Iraqi police, tribal chiefs targeted

The Baltimore Sun

BAGHDAD -- Sunni Arab extremists have begun a systematic campaign to assassinate police chiefs, police officers, other Interior Ministry officials and tribal leaders throughout Iraq, staging at least 10 attacks in 48 hours.

Eight policemen have been killed, among them the police chief of Baqouba, the largest city in Diyala province. Two other police chiefs survived attacks, though one was left in critical condition, and about 30 police officers were wounded, according to reports from local security officers.

"We warned the government just a few days ago that there is a new plan by terrorist groups to target senior governmental officials, and particularly Interior Ministry officials," said Maj. Gen. Hussein Kamal, the deputy interior minister for information and national investigations. The Interior Ministry is dominated by Shiites.

One group, the Islamic State of Iraq, took responsibility yesterday for the attack in Diyala, which killed at least 18 people Monday. The group has ties to al-Qaida in Iraq, a homegrown extremist group whose leadership has foreign ties, according to American intelligence officials.

The latest outbreak of violence follows closely on the concerted efforts of President Bush and Gen. David Petraeus to portray the buildup of U.S. forces this year as having brought more stability to Iraq. Iraqi officials said yesterday that the attacks might be intended to blunt that message.

"The main reason behind all these attacks are the signs of improvement of the security situation mentioned in the Crocker-Petraeus report," said Tahseen al-Sheikhly, the Iraqi spokesman for the security plan, in a reference to the recent congressional testimony of Petraeus and Ryan C. Crocker, the U.S. ambassador to Iraq. "The terrorist groups are just trying to say to the world that the report did not reflect the reality of the security situation in Iraq."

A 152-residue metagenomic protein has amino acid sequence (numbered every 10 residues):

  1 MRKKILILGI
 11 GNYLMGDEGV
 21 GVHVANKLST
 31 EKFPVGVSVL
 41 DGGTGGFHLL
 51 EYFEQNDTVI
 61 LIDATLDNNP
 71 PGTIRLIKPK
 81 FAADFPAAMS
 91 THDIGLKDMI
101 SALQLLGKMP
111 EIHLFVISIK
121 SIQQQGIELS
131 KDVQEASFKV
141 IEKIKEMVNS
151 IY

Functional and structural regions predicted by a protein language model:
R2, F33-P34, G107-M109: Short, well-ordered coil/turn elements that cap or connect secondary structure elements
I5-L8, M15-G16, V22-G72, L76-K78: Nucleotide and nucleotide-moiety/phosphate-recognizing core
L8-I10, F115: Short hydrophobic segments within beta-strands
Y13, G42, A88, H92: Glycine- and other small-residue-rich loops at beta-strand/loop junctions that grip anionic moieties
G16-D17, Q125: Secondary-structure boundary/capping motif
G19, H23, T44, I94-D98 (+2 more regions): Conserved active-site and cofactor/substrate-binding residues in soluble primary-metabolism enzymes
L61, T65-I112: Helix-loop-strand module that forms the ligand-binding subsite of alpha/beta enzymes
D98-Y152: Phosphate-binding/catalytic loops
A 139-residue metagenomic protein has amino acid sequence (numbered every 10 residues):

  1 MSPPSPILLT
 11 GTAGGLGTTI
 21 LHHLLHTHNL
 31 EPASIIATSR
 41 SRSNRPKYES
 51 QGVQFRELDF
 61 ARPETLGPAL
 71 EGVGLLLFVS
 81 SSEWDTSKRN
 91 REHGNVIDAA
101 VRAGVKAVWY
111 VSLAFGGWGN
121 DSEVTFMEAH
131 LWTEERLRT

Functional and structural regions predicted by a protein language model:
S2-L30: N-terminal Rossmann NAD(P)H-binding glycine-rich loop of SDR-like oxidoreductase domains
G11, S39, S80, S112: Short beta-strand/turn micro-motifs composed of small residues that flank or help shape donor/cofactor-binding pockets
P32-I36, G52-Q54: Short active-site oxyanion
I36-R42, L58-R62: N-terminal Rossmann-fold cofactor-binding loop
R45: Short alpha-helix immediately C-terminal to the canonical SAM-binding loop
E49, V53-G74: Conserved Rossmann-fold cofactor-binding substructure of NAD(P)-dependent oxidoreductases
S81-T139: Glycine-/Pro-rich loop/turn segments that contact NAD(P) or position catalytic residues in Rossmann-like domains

Al-Sheikhly played down the recent violence, saying the extremist groups are seeking publicity to compensate for their inability to conduct major offensive operations, which have been sharply curtailed.

The car and truck bombs that devastated Baghdad for so long have been absent in recent weeks. But the attacks this week served as a reminder of the insurgency's persistence, particularly beyond Baghdad and its environs.

In addition to the attack Monday in Diyala, insurgents have struck in Basra, Mosul, Kirkuk, Fallujah, Kut and Samarra, primarily in mixed areas of Shiites and Sunni Arabs or in exclusively Sunni areas where there is fighting between Sunni tribes and extremist groups such as al-Qaida in Mesopotamia.

Individual attacks would hardly be notable, because a few roadside bombings and shootings are daily occurrences in Iraq, but the number of attacks singling out similar victims suggests a more concerted campaign.

The new assassination campaign was announced on an Islamist Web site Sept. 15, two days after the killing of Sheik Abdul-Sattar Abu Risha, the Sunni leader of the tribal Awakening Council in Anbar province, which was leading the fight there against al-Qaida in Iraq.

In an audiotape, the militants announced that they would stage attacks to mark the Muslim holy month of Ramadan and would focus their efforts on rival tribal figures and collaborators. Sunni militant groups have a history of using such high-profile killings to sow fear among residents and discourage people from working with the government.

That promise seemed to have been borne out in the Baqouba and Samarra attacks. In both cities, the targets were meetings where tribal figures and Iraqi officials were discussing efforts to defeat al-Qaida in Iraq.

Yesterday, in taking responsibility for the Baqouba bombing, Islamic State in Iraq said the attacks fulfilled its promise to administer "painful hits" to the Iraqi government during Ramadan, according to a translation made available by the SITE Institute, which tracks extremist Web sites.

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